When I first got into perfumes I thought about it all wrong. It was very conceptual, like, I bet I’ll be someone who likes citrus. I was reifying my identity, thinking of myself as a certain kind of person. It turns out I don’t like citrus at all in perfume. I don’t like florals either, especially jasmine or rose. I do like earthy, woody smells. When I leaned into what felt good at the level of sense, it became easier.
Smell really vexes the problem of aesthetics because it’s always a judgment. I smell something, I identify it, and it smells good or it’s not good. But what authenticates the judgment?
What is interesting is that middle ground where you’re finding concepts for an experience that’s profoundly immediate and spontaneous. You remove the layer of, Do I like it or not? It becomes more about, How will I use language? What’s amazing is that the vocabulary works.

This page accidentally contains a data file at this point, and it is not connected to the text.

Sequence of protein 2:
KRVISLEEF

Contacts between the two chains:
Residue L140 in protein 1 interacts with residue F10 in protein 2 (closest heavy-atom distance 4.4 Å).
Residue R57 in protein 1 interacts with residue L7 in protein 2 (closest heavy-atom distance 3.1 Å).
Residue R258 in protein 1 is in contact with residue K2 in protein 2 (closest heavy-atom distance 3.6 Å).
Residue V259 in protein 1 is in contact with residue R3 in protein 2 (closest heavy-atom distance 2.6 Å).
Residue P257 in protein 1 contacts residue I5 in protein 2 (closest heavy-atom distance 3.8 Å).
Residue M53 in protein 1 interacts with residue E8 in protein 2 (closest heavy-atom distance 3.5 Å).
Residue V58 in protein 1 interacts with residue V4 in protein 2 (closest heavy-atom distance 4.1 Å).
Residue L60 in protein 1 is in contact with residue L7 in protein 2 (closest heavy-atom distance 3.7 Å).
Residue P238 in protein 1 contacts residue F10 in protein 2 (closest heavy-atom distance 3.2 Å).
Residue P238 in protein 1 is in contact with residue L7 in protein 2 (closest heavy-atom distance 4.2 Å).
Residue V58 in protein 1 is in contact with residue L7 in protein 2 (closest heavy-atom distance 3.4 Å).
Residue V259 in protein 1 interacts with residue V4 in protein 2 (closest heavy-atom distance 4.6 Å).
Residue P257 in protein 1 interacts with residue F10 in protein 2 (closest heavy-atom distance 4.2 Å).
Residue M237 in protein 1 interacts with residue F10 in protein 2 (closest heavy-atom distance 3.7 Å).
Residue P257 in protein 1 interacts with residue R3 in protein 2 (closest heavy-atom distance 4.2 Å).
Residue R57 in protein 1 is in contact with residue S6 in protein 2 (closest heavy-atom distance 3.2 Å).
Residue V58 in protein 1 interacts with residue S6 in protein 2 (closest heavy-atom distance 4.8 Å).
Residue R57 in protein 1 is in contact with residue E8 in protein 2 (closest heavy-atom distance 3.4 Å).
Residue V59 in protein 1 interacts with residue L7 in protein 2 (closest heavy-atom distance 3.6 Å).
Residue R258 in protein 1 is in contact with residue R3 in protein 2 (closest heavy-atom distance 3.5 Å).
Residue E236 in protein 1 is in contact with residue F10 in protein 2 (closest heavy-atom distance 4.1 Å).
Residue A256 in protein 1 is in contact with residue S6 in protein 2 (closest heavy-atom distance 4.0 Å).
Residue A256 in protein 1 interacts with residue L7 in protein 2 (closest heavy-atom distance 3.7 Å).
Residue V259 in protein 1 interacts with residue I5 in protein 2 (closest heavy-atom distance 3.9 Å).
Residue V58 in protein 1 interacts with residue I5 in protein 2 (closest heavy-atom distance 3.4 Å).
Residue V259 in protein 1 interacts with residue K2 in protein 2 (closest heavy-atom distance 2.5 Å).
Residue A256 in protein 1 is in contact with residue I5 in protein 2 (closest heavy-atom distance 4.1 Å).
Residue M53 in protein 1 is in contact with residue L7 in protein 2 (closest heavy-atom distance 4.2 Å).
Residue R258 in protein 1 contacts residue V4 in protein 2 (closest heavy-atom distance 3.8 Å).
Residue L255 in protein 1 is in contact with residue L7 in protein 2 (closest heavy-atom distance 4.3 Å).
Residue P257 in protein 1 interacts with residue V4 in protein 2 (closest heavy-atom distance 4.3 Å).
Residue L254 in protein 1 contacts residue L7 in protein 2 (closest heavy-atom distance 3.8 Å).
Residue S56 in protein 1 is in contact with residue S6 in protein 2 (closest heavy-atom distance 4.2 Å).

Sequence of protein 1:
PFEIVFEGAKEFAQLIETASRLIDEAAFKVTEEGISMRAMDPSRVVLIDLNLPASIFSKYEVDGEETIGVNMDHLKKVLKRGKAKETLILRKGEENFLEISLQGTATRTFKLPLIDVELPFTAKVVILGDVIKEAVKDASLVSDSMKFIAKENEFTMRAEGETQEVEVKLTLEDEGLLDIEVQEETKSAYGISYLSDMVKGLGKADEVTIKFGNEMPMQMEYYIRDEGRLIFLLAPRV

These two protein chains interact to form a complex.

In your book, Jude, you asked, How could I become a better smeller? I like how you shifted away from questions of connoisseurship. You didn’t want to cultivate better aesthetic taste than other people. You just wanted to take in more of the world. Fredric Jameson once said, paraphrasing Adorno, that when you’re doing aesthetics as a Marxist, you can’t get away from the fact that art is a luxury item. It shouldn’t be, but that’s the guilt of the art object for certain critics. There’s an anecdote I’ve heard about Herbert Marcuse being interviewed at his home in La Jolla, California. The interviewer says something challenging, like, “Herbert Marcuse, you’re a Marxist thinker, but I’m looking at all this luxury. We’re lounging around your swimming pool. What do you say to that?” And Marcuse supposedly replies, “Nothing is too good for the people.” That’s a great response to the guilt thing.
Yeah. I wanted to inhabit my body more and stop doing this head-in-a-jar screen thing. It’s funny, when you write about the smell of freshly sharpened pencils, you can’t just go to Wikipedia and start your research there. You have to get actual pencils—a lot of them, it turns out—and sharpen them first. With smell, you bump into thingliness at every turn.